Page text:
The food: This outpost of the popular Asheville original is now one of half a dozen spinoffs, with each location differing a bit in look, but little in menu, a mountain-tinged list of Southern fare. That means biscuits – good biscuits – to start (unless you go instead with a signature Moonswine Mary, a Bloody Mary made with jalapeno-bacon moonshine, of which they were tragically out on my visit) and a homespun lineup to follow. Handsome fried green tomatoes with terrific goat-cheese grits, for example, or a pleasantly thick fillet of trout with fine spinach beurre blanc (but mediocre asparagus, as you’d expect now; shame). A grilled cheese was disappointingly bland, as were lackluster fries. But breakfast is served all day and has more range than most.
The look: Rustic with some flair, though if you’re looking for the idiosyncrasy of past tenant Pewter Rose, you won’t find it. Fitting details, from suspended window sashes to a crown light fixture, spark the space.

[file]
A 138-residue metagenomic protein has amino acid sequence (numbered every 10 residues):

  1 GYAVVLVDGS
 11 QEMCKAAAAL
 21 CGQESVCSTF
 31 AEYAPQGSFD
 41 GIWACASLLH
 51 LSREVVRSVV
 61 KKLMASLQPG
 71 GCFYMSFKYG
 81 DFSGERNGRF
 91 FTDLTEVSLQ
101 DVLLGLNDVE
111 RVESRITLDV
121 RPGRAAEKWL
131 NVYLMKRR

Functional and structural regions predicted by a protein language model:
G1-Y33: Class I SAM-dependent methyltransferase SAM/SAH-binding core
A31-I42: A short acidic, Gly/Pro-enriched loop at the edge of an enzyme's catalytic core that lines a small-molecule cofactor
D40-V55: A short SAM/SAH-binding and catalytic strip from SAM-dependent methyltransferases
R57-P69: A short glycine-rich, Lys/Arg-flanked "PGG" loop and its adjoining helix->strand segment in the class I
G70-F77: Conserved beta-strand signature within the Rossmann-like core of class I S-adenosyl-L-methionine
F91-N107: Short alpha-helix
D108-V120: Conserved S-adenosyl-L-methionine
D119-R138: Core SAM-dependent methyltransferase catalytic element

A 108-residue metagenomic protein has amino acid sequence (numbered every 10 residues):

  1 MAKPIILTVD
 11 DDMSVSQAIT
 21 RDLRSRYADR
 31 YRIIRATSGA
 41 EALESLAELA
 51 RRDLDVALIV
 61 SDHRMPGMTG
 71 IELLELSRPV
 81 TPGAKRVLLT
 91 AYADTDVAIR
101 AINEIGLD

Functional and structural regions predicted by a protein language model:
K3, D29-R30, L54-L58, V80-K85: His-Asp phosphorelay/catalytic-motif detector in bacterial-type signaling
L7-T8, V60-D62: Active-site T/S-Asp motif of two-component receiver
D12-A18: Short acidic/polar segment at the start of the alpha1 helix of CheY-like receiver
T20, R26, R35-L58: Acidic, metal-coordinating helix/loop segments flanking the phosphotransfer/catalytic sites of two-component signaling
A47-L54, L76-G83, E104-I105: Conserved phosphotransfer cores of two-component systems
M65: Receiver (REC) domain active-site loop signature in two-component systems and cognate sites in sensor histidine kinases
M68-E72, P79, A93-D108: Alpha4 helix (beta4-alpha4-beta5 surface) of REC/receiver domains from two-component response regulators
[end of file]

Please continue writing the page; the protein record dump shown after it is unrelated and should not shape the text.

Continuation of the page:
The service: Ours, with the exception of one host, was pretty befuddled, and we didn’t go the first week. But everyone stayed friendly and warm, so I’m hopeful that kinks, such as not knowing the menu and seating confusions, are working themselves out.
Details: Sandwiches and entrees about $8 to $28; 1820 South Blvd.; 980-225-9167; www.tupelohoneycafe.com.
The food: When former club chef Paul Verica decided to try his own thing, he wanted to stay small to manage the risk. This Waxhaw spot fits the bill, and though he says he hasn’t pushed the boundaries yet, he’s been pleasantly surprised at the popularity of, say, his braised rabbit pasta. (Again, out of pasta on my visit. I’m cursed.) But the more common things are fun, too, from deviled eggs sprinkled with North Carolina sturgeon roe to arugula with chunks of compressed Fuji apples to a “surf and turf” that features fat scallops and a tiny morsel of quail. Portions need some adjusting (a beautiful beet risotto should have been twice its size, though a hunk of grouper was more than generous. But presentation is top-notch for the price.
The look: For its size, you want cozy, and while the appropriately, personally stocked bookshelves and gorgeous photos set the stage, there are too many hard surfaces (that floor squeak!) to pull that off. Still, the subtle coloring and varied seating options (plus: cute bar) are fine.
The service: Uneven but amiable and educated, ours just needed a little more focus to excel.
Details: Entrees about $15 to $25; 201 W. South Main St., Waxhaw; 704-843-5236; www.heritagefoodanddrink.com.
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